With the NFL becoming more of a passing league, the fantasy statistics of quarterbacks exploded in 2011. The common assumption is that the fantasy value of the league’s wide receivers has risen alongside that of quarterbacks.
However, in this situation, the common adage that a rising tide lifts all boats is only partially true.
In 2011, the production of the league’s top 10 fantasy wide receivers increased by an average of eight points. However, the average production of the 11th to 20th ranked receivers increased just one point and there was a two point increase for receivers ranked 21st to 30th.
What that means is that additional production in the passing game is going to running backs, tight ends and lower tier receivers (oftentimes, those not useful for fantasy purposes other than in the deepest leagues).
If you’re looking for how this translates into a strategy at your fantasy auction, the takeaway is that it makes sense to grab an upper tier wide receiver early in your draft but use two of your first three picks on the position is likely not the best option. One of those picks needs to be for a running back and the other should go towards an elite quarterback, another running back or perhaps one of the top two tight ends.
With the first wave of free agency over, here are my initial 2012 fantasy football wide receiver rankings:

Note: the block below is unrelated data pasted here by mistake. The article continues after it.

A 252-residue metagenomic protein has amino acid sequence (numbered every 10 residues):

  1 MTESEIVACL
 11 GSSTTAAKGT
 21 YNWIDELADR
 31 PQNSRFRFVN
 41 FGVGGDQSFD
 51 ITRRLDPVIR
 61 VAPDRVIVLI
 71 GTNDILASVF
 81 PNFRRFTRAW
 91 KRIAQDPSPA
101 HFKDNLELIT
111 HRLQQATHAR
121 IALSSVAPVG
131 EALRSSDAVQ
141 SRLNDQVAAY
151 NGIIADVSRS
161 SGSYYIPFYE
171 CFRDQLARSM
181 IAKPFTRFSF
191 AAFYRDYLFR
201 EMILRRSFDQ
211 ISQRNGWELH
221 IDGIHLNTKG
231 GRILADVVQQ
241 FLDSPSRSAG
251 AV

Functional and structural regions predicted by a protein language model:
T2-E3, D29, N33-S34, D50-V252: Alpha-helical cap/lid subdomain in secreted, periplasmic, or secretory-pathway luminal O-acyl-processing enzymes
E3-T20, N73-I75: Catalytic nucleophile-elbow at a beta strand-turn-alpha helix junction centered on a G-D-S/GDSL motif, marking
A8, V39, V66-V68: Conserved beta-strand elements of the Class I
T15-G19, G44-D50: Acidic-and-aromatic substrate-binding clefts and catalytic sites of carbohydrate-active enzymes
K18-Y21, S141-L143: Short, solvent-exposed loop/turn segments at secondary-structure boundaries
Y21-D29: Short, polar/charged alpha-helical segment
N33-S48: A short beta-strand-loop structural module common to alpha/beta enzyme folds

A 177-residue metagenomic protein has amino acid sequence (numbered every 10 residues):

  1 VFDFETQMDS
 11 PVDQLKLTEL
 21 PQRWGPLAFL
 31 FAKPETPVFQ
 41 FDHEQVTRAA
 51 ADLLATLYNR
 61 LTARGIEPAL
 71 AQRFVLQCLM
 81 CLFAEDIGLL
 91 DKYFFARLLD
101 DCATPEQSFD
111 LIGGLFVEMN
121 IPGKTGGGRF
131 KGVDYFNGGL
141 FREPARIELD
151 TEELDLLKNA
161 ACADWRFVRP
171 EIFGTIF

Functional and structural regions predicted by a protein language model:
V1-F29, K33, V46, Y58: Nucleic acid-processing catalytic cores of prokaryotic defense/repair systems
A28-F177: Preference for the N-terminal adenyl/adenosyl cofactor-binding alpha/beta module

The Top 30
1. Calvin Johnson, Lions – If anybody else was here, you would quit reading.
2. Andre Johnson, Texans – The last two seasons have proven that Johnson isn’t getting any younger but his talent and the lack of talent amongst Houston’s other receivers land him at number two.
3. Larry Fitzgerald, Cardinals – With perhaps the second worst quarterback play in the league last season, Fitzgerald still managed 80 receptions for 1,411 yards and 8 touchdowns. Just imagine if the Cards would have landed Peyton Manning.
4. Roddy White, Falcons – These days, everybody likes the shiny, new gadget. In Atlanta, I like the old gadget and look no further than his performance from Week 11 to 17 last season (733 yards and five touchdowns).
5. Greg Jennings, Packers – Jordy Nelson put up better numbers but Jennings remains the Big Dog in the Packers receiving corps.
6. Hakeem Nicks, Giants – See above, remove Jordy Nelson, insert Victor Cruz.
7. Wes Welker, Patriots – Sorry Patriots fans, but the presence of Brandon Lloyd means more shots down the field and fewer opportunities for Welker.
8. A.J. Green, Bengals – If there was one reason to watch the Bengals last year, A.J. Green was it. If Andy Dalton keeps improving, Green is destined to be a top 5 fantasy wide receiver by 2013 at the latest.
9. Marques Colston, Saints – Over his last 11 games, Colston put up 985 receiving yards and eight touchdowns, making him the 3rd ranked wide receiver over that period. He then put up 256 receiving yards and a score in two playoff games. Also doesn’t hurt that Robert Meachem left town.
10. Mike Wallace, Steelers – With Rashard Mendenhall out, Wallace figures to be featured even more in 2012.
11. Jordy Nelson, Packers – This guy will prove that his 2011 production (1,263 yards and 15 touchdowns on just 68 receptions) was no fluke. Expect an increase on the 96 targets he had last season.